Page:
Turfed areas that housing developers frequently describe a ‘gardens’ are often little more than lightly camouflaged building sites full of bricks and mortar, thinly covered with heavily compacted, anaerobic sub-soil.
These gardens can be water sodden marshes in winter and have surfaces as hard as concrete in the summer, thanks to being compressed by the loving touches of diggers, delivery lorries and dumper trucks – and then destroyed by a mix of heavy rains and baking heat.
On completion of a house sale, most ‘gardens’ are ‘decorated’ with a thin skin of topsoil below which roots and plants struggle to penetrate.
Mechanically rotavating the soil is costly and physically very demanding and does little more than ‘smashing up’ the top 2-4 inches of soil. The deeper ‘problem’ areas remain untouched.
Help is at hand with a scientifically proven new pelleted product that will, over 12-24 months, turn such a virtually sterile zone into a fertile and healthy garden capable of supporting lawns, trees, shrubs and bulbs.
Activearth is a British product from Bio8 that is a probiotic, organic soil fertility activator that transforms biologically dormant and compacted soil into an active, fibrous and nutrient rich alternative. It offers a totally unique approach to soil improvement.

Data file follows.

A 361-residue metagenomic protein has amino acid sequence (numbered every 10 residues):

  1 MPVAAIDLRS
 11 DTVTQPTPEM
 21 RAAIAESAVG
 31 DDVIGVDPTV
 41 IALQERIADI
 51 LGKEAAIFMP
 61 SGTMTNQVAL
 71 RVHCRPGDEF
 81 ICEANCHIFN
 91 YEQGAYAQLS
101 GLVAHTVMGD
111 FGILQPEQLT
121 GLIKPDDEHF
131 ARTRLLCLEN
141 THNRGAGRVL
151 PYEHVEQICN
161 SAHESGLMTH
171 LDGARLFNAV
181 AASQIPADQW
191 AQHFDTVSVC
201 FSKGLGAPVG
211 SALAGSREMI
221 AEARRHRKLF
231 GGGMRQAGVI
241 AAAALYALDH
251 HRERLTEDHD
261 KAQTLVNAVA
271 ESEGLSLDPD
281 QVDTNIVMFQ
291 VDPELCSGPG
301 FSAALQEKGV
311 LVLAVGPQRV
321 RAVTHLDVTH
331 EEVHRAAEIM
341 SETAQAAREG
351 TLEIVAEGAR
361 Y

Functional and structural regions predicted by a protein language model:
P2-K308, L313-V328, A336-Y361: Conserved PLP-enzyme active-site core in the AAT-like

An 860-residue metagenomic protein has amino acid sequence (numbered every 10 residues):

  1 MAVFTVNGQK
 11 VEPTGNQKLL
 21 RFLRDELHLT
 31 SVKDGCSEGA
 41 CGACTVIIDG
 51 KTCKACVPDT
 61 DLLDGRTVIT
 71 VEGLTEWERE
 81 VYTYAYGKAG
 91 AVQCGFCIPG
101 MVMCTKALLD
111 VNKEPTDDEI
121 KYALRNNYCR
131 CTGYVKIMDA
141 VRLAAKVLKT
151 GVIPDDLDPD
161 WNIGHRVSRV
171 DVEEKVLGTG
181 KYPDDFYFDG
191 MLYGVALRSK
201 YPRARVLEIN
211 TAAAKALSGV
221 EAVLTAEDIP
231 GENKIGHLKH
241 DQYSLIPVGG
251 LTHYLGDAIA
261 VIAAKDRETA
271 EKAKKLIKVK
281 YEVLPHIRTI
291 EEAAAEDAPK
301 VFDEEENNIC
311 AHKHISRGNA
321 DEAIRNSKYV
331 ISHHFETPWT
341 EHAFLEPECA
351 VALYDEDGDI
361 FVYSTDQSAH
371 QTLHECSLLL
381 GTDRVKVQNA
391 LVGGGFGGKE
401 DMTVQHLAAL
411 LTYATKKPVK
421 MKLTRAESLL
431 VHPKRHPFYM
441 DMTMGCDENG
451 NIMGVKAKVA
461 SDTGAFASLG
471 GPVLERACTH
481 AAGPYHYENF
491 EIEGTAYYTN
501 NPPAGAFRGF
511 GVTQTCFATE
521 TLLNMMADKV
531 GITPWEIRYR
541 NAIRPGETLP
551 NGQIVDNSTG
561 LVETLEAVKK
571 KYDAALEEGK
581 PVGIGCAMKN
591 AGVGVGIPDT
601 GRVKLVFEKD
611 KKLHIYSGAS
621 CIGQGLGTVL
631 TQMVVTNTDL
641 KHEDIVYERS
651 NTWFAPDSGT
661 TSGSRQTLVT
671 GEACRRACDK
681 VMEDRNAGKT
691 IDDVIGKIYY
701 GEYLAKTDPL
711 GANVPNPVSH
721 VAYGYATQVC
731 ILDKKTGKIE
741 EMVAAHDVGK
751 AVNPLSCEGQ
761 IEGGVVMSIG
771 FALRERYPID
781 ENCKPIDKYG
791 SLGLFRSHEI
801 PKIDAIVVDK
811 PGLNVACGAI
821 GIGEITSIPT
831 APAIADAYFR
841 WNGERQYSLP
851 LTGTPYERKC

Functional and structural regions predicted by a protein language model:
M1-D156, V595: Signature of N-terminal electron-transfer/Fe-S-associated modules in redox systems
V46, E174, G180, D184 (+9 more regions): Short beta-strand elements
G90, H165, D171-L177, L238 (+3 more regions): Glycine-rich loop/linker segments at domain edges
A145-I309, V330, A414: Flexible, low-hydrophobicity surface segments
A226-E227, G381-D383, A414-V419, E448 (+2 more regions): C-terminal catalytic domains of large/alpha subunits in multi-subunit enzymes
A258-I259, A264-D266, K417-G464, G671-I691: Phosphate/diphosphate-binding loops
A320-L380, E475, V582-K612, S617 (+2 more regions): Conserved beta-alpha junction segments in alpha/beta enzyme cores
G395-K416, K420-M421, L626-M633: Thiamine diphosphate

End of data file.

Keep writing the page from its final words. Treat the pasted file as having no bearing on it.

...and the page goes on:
Bio8’s managing director, Andrew Hiron, explains: “It acts like a spark plug for soil, switching on and boosting the natural elements present in the soil and helping it recover. The soil is reenergised by encouraging earthworms and bugs by over 50%, breaking down clay-based soils to humus/loam for easier cultivation. A 24% increase in earthworm galleries/tunnels provides improved drainage in winter and access to water at deeper levels in summer.
“It is ideal for new build ‘gardens’. The pellets are scattered on the surface on lawns and borders and watered in and will, after an autumn and spring treatment, start the process of turning it into a rich, fertile garden, without the massive physical and financial cost of having to dig up the newly laid lawn.”